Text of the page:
You can use sites like Payscale, and Glassdoor to determine the expected salary range for a new job or position but you can’t always determine how much the company values the position for which they are interviewing you or how valuable your unique skill set is to a particular company, making it difficult for you to determine your requirements, and for some, an uncomfortable question to answer “on the spot” during an interview.
According to the Pew Research Center women are making stride to position themselves into leadership positions in the workforce, increasingly taking jobs in managerial positions. In 2013, over half of managerial and professional occupations (52.2%) were held by women, up from 30.6% in 1968.
But, the even with positive strides in the managerial direction, women in mid to high level positions still aren’t making equal pay in comparison to their male counterparts.
Black women in particular, make significantly less than white males even when possessing equal levels of education.Â According to the Black Women in the U.S. report, African American women with Bachelor’s degrees , on average, earn about $10,000 less than white men with an Associate’s degree ($49,882 vs. $59,014). It also states that it would take nearly two Black women college graduates to earn what a white male college graduate earns by himself ($55,804 vs. $100, 620).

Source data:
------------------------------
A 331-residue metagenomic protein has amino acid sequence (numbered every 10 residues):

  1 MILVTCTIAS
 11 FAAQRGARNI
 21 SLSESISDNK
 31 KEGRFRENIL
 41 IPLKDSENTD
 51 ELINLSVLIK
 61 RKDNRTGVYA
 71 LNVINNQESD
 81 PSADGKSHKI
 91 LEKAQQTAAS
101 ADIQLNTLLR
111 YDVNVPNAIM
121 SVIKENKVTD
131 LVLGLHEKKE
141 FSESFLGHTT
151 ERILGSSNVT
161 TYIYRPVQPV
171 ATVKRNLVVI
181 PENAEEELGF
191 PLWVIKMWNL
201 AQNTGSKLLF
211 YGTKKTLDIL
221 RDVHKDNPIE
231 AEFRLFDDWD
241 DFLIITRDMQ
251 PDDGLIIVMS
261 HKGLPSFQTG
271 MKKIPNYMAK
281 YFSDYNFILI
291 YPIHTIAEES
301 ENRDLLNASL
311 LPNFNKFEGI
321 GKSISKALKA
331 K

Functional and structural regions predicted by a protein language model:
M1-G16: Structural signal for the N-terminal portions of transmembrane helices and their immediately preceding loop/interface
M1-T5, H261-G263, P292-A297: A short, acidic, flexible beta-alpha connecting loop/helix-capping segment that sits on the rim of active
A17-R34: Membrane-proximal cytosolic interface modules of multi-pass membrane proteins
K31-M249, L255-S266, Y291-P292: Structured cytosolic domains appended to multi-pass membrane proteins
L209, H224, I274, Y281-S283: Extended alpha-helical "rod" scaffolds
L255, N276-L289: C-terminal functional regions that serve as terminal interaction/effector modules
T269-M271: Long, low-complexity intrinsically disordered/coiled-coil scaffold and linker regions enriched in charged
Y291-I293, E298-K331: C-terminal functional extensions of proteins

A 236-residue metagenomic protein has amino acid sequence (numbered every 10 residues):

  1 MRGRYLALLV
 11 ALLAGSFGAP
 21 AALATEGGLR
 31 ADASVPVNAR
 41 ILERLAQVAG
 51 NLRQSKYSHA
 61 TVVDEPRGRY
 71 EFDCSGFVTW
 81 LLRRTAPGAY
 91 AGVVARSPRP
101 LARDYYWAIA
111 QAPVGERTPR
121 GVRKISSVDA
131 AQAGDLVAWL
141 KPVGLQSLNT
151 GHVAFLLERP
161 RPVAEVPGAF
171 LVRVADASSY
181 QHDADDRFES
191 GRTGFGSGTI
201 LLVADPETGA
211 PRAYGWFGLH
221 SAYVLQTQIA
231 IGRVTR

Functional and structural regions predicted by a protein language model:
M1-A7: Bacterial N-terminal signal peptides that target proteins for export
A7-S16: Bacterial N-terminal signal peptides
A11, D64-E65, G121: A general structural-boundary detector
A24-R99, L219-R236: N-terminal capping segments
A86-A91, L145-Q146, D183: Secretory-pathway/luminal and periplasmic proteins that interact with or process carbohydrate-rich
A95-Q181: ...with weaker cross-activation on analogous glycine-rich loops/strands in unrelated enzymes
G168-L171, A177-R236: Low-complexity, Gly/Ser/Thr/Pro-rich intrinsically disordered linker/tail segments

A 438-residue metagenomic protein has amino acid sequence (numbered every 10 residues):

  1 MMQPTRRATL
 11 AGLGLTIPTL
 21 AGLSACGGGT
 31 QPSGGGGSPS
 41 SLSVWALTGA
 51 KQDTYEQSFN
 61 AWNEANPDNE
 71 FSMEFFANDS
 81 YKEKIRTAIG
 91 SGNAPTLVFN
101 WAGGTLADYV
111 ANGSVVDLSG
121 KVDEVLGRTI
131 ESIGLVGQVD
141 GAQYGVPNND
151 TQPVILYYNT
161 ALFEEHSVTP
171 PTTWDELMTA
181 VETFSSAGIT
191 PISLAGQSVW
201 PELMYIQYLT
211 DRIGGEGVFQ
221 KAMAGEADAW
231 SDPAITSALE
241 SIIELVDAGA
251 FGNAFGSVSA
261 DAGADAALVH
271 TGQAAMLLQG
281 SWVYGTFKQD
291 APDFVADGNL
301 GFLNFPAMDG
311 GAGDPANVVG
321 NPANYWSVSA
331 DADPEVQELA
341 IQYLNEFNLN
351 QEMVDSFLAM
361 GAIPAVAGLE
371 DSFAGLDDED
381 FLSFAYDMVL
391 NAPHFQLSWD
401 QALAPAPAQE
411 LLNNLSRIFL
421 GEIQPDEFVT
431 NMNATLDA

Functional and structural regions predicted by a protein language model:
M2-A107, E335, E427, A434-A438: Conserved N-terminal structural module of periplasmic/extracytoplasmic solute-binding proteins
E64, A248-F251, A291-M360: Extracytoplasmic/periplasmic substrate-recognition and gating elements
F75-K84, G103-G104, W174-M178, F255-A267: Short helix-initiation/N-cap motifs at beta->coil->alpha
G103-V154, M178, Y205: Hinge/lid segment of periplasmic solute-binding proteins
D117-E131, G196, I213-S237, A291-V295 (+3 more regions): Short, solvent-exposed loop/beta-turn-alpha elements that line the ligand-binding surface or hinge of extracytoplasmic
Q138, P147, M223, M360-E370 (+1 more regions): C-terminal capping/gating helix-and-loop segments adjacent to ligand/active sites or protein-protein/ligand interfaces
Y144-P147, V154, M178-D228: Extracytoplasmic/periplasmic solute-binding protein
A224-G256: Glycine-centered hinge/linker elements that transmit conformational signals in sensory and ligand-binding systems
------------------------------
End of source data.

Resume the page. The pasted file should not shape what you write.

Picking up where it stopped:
So, the question arises, how do you best negotiate the salary you deserve? Time says, don’t give the first number during an interview because if you request a salary lower than the range for the position, the interviewer will say nothing, and you’ve just lost money.
Ideally you want the interview to give you the salary range for the position, giving you the opportunity to start high and work you way to a sweet midrange spot.
Good negotiators will deflect the question, ping ponging it back into each others court. Remember the interviewer has the companies best interest in mind and will feel no need to offer you more than you ask for. Your goal is to outlast the interviewer until they finally tell you the salary range for the job. Here is how to respond:
Question: What salary range are you looking for?
Your Answer: “Let’s talk about the job requirements and expectations first, so I can get a sense of what you need.” That’s a soft way to ask the question.
Question: What did you make in your previous position?
Your answer: “This position is not identical to my last position. I’d rather discuss what my responsibilities would be here and then determine a fair salary for the job based off my skills and qualifications. “ This answer builds a since of respect and credibility for the position in question.
Question: What are you expecting to make in terms of salary?
Your Answer: “I am interested in finding a job that is a good fit for me. I’m sure whatever salary you’re offering is consistent with the rest of the market and can be negotiated to fit my qualifications.” In other words, I respect myself and I want to think I can respect this company.
Question: I need to know what salary you want in order to make you an offer. Can you tell me a range?
Your Answer: “I’d appreciate it if you make me an offer based on whatever you have budgeted for this position and we can go from there.” This is a pretty direct response, so using words like “appreciate” focuses on drawing out the interviewer’s better qualities and reassures them that you mean no disrespect but are standing firm in your decision.
Standing firm, and negotiating the salary you deserve will show employers you respect your skills, eduction and craft, and that you are willing to stand up for yourself–all very positive character qualities, giving employers more of a reason to make you a great offer.